Preaching A New Message

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The news was sketchy at first. A 14-year-old student had come to school, gunning for some teachers and classmates at Success Tech Academy, in downtown Cleveland. The scene outside the school was one of confusion and panic.

SOUND OF SCREAMING PARENT: You see all these parents out here? They're scared! You see those kids there? They're scared!

In times of fear, many people turn to their religious leaders. Speaking for his fellow clerics, Imam Abbas Ahmad of Cleveland's First Mosque admits those leaders are sometimes hard to find.

IMAM ABBAS: What the complaint is about clergy, all over the city, is that "Where are they?" They're never around when these types of things happen.

Rev. Marvin McMickle sits at the table in his office where the Greater Cleveland Interfaith Clergy Alliance was born.

Rev. Marvin McMickle of Cleveland's Antioch Baptist Church worked as a counselor in the days following the Success Tech shootings. Soon after, he was part of a core group that issued a call for a united religious response… across faiths… to what many see as a rising tide of urban youth violence. At first, the effort wasn't very diverse.

REV. McMICKLE: It was largely protestant. There was only, I think, Imam Abbas there. So, the first order of business was to broaden the circle. Get some rabbi's…get some other imams…get some non-African American presence…and see where it might go.

Richard Block, the senior Rabbi at Temple-Tifereth Israel in Beachwood was an early member of the planning group. He sees area religious leaders as a source of authority, potentially as powerful as those from the political and business community.

Rabbi Richard Block says he lives by the Talmudic quote on his office wall: "It is not your duty to complete the task, but neither are you to desist from it."

RABBI BLOCK: All of us have access to congregations with a lot of people who are involved in various dimensions of community life. When there's an issue that needs a community response, we have the potential to reach out to those people, and hopefully mobilize them.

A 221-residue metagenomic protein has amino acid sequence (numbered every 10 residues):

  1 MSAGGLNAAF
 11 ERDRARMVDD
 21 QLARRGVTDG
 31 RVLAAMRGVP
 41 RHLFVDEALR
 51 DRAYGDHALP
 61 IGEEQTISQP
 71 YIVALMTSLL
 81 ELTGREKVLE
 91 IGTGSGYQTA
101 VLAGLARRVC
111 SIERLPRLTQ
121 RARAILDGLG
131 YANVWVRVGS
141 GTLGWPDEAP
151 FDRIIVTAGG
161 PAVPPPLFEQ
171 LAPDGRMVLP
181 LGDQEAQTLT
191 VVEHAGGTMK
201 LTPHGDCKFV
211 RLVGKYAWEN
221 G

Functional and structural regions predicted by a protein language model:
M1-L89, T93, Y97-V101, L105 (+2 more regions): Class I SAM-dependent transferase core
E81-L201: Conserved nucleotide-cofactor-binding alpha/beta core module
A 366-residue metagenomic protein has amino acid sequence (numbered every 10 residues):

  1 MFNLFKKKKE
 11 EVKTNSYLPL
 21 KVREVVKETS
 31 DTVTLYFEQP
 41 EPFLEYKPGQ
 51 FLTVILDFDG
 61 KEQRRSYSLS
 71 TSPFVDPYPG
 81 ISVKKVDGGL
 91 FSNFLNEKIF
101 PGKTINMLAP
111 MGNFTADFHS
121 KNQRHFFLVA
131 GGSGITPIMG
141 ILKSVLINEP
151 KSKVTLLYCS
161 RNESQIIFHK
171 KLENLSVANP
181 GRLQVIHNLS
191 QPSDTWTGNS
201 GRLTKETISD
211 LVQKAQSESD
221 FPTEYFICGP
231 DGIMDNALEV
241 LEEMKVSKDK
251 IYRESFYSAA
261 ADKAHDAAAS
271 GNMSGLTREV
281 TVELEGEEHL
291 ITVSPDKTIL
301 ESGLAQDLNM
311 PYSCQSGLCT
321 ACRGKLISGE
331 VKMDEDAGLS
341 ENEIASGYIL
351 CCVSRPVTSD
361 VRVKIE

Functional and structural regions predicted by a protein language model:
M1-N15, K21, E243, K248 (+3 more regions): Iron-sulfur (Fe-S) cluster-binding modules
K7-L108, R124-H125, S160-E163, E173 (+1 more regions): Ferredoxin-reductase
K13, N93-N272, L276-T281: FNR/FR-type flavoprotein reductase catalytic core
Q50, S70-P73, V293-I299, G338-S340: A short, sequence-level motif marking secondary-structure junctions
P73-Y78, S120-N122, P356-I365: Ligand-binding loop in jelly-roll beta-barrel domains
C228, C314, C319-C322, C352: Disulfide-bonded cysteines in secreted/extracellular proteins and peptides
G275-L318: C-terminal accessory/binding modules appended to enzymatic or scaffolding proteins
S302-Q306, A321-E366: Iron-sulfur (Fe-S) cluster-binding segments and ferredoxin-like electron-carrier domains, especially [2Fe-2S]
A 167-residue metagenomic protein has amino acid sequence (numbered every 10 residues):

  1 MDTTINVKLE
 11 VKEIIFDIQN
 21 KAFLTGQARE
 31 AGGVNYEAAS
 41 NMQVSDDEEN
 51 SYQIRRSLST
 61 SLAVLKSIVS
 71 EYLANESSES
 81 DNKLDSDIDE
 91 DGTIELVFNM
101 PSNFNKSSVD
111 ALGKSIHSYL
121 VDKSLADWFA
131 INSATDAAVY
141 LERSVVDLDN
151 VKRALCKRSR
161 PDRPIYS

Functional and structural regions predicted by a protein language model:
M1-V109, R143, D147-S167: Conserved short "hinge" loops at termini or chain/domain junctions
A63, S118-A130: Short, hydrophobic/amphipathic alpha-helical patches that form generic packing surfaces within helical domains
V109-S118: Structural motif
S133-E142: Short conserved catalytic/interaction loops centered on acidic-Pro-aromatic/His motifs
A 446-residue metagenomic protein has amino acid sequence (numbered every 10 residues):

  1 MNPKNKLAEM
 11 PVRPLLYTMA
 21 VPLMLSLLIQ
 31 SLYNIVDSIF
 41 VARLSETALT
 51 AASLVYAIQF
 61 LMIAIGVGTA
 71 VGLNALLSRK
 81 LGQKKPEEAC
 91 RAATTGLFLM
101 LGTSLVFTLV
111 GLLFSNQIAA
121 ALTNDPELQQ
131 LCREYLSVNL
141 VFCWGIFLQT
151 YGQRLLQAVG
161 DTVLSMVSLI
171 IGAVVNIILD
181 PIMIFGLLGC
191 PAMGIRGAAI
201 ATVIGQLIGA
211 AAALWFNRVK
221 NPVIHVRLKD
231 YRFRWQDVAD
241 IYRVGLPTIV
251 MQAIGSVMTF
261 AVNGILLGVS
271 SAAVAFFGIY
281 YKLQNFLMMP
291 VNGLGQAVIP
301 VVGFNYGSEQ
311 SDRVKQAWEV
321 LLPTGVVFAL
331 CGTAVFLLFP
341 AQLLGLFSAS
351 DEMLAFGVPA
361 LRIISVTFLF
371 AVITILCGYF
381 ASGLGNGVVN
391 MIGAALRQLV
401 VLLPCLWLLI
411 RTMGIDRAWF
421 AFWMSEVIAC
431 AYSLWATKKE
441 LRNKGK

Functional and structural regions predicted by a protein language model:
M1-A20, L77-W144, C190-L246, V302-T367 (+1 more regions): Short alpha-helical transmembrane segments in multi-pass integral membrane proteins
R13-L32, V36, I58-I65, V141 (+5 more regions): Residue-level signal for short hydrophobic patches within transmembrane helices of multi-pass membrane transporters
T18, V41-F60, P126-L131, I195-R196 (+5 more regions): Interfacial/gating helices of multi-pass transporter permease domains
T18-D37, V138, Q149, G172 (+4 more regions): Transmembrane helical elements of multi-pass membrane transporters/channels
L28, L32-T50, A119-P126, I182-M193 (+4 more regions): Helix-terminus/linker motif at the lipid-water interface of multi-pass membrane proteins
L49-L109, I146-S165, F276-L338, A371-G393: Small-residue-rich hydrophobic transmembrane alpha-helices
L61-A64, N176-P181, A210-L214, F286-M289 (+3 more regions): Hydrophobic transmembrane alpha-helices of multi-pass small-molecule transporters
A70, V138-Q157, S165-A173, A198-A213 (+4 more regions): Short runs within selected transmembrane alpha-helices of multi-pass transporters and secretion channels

The group named their coalition the Greater Cleveland Interfaith Clergy Alliance. Like true ministers, the members of this new organization easily slip into scriptural writings to emphasize their points. Abbas Ahmad says Islam teaches believers to embrace different cultures and religions.

IMAM ABBAS: As God stated in the Koran, "I've created you in different tribes and nations so that you may know each other". Not so that you may despise each other. So, what impacts you, impacts me.

The prospect of finding solutions to youth violence is a daunting mission, but Richard Block says that shouldn't stop you from trying.

RABBI BLOCK: I'm looking at a quotation from the Talmud, that's on my wall --- a rather famous one --- the translation is, "It's not your duty to complete the task, but neither are you free to desist from it."

The only other major attempt to bring local clergy together in Greater Cleveland was the Interchurch Council --- a largely Protestant group that traced its roots to 1911. That long history came to an end in 1999, when the group fell apart due to disagreements over mission. Two years later, the shock of September 11th seemed to promote a new mixing of faiths… for a few months. As a former member of the defunct Interchurch Council, it gave Rev. Valentino Lassiter of Eastview Church of Shaker Heights some hope.

Rev. Valentino Lassiter

REV. LASSITER: I won't forget it. I was there at St. John's. It seemed as if every rabbi, every imam, every minister in town --- black or white --- was there.

But that unity dissolved during the aftermath of 9-11, when an old videotape surfaced, featuring Cleveland imam Fawaz Damra excoriating Jews, which chilled local Jewish and Islamic relations. Today, mindful of the challenges posed by theological differences, Marvin McMickle says the new Interfaith Alliance will try to learn from the past. One of the most vexing problems they face, though, may well be our propensity to forget.

REV. McMICKLE: People responded to 9-11 in immediate and wonderful ways. Once the dust settled, so to speak, and the smoke cleared, they kind of went back to their normal routine.

But, the trouble is, for some young people in Cleveland, the routine may never be normal again.

NERVOUS STUDENT: We all ran in there. Everybody was out of breath and everything. And some people were crying.

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